“From a law enforcement perspective, it's going very well,” Andrews offered. “But, when it comes to non-compliance, not so good. I'm not surprised, really. I'm on the road a lot and I see a great number of people not wearing seat belts.”


Andrews gave The Times a list of the “Top 10 Worst Excuses for Not Buckling Up.” Among them: “It's only a short drive,” “No one wears them,” I won't get into a crash” and “I'm so muscular, it doesn't fit.”
The answers to each: “Most accidents happen just a few miles away from home. Even if you're only driving around the block, you should always buckle up;” “Actually, most of your friends do wear seat belts. Recent surveys indicate that 80.4 of all Rhode Islanders buckle up. This is one time you definitely want to be like everybody else;” “It won't happen to me? Most people who were hurt or killed said the same thing before the accident changed their lives;” and, “Seat belts are made to accommodate just about everybody, including body builders and professional athletes.”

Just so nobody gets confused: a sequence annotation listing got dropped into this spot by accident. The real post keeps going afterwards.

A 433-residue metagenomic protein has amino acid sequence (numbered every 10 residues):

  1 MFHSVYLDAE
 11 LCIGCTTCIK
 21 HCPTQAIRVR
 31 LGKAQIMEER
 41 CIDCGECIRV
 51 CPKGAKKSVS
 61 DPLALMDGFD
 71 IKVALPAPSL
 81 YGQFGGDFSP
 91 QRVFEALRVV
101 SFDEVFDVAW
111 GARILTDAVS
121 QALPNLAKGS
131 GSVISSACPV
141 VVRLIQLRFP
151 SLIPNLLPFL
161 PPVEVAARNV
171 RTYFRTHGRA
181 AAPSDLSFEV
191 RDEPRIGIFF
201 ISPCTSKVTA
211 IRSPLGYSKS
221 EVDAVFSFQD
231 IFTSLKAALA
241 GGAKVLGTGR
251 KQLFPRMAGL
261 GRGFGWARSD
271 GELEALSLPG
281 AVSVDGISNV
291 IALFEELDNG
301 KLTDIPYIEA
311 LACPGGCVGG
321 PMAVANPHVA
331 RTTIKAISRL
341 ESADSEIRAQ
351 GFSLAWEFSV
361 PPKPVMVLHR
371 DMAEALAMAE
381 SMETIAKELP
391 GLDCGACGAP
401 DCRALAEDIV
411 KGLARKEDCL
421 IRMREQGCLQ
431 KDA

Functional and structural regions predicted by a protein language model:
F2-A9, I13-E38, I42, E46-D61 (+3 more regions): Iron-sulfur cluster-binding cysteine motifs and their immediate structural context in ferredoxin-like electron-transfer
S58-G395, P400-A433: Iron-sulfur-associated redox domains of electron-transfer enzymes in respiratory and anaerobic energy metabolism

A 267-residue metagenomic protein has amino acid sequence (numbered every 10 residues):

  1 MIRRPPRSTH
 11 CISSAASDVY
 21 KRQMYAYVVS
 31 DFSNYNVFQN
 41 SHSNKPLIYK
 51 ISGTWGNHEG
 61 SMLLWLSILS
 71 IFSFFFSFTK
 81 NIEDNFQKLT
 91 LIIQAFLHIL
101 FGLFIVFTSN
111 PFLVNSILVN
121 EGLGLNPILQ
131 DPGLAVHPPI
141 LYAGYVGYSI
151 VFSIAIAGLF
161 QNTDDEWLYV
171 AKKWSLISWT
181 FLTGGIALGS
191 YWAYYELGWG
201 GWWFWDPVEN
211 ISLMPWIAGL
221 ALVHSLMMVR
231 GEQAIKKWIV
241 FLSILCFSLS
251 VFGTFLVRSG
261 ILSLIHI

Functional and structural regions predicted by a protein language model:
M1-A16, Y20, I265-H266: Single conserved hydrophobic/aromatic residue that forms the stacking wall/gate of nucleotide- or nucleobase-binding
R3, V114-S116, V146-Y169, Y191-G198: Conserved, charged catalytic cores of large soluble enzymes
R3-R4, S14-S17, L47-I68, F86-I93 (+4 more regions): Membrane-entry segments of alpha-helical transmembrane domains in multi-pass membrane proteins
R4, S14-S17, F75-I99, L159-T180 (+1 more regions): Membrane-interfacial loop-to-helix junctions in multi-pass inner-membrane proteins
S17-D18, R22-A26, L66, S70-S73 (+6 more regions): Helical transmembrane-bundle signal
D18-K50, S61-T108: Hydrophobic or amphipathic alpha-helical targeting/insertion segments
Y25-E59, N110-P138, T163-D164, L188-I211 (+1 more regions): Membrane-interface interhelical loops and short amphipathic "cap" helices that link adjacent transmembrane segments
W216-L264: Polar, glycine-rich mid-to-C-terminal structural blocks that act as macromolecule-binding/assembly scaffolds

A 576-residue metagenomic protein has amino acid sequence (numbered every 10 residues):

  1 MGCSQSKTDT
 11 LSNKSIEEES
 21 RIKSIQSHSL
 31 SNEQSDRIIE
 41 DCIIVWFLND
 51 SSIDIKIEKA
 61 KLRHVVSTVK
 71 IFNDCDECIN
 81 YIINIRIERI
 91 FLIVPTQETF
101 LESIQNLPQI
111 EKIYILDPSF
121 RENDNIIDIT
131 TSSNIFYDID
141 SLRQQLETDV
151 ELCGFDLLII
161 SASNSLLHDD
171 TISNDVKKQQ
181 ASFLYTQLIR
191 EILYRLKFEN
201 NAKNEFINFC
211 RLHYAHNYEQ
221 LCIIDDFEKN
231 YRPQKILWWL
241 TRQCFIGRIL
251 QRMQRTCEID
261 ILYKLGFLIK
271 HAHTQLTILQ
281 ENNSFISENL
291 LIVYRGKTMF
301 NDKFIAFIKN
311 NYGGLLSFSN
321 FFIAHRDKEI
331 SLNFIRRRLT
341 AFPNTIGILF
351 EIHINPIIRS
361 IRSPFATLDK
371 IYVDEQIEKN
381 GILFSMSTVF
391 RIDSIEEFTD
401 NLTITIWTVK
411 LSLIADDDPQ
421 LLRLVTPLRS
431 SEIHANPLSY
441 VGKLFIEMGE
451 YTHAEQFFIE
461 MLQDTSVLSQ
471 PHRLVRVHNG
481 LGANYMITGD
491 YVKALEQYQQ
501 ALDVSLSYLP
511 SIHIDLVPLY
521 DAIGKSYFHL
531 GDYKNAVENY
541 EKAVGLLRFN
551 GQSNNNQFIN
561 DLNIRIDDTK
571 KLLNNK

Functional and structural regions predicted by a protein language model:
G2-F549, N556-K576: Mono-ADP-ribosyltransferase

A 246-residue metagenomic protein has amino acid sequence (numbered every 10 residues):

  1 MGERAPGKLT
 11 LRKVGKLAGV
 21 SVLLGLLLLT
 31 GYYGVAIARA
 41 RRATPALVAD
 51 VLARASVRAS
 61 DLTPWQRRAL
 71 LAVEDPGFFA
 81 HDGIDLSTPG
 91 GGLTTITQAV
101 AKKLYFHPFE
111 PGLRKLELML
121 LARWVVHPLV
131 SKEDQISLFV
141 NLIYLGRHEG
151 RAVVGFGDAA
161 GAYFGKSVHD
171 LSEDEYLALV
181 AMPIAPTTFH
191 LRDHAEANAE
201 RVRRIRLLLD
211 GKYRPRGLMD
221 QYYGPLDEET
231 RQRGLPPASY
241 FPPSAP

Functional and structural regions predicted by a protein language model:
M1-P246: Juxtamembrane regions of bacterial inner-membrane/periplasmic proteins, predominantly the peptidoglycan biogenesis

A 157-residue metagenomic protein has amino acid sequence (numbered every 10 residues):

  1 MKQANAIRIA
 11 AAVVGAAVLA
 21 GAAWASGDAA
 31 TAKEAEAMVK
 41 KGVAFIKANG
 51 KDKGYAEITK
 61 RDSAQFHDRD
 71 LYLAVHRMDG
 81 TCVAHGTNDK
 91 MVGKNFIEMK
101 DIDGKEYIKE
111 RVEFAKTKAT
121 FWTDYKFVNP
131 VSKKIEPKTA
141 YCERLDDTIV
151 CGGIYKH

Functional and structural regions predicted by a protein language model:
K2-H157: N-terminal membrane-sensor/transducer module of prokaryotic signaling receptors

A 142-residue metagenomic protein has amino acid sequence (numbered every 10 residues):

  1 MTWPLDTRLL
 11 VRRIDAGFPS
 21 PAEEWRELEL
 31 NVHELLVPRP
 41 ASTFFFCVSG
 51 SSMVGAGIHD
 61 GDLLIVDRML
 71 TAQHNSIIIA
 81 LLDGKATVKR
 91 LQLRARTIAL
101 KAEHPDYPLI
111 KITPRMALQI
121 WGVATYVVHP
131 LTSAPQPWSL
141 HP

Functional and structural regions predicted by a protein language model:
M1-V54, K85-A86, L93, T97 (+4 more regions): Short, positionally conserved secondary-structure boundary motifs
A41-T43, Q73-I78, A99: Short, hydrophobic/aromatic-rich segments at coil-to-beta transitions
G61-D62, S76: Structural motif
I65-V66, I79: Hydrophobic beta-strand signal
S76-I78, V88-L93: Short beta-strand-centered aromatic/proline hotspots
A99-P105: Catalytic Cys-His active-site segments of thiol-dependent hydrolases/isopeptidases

Andrews mentioned he hadn't received any complaints about the $85 fine, which also may be issued to passengers.
“I think people are content in the fact the violation doesn't go on their driving record, and it's not reported to their insurance company,” Andrews said.
Benoit had just spoken with one man driving a gray Dodge Intrepid, and he held up a ticket he had received only recently.
“He said he got it for not wearing his seat belt,” Benoit explained. “I told him, 'If you just got a ticket, why are you not wearing it?' He said he was having a bad day. Whether that's the case or not, it doesn't matter, the law is to 'Click It or Ticket.' The choice was his. Now he has two.”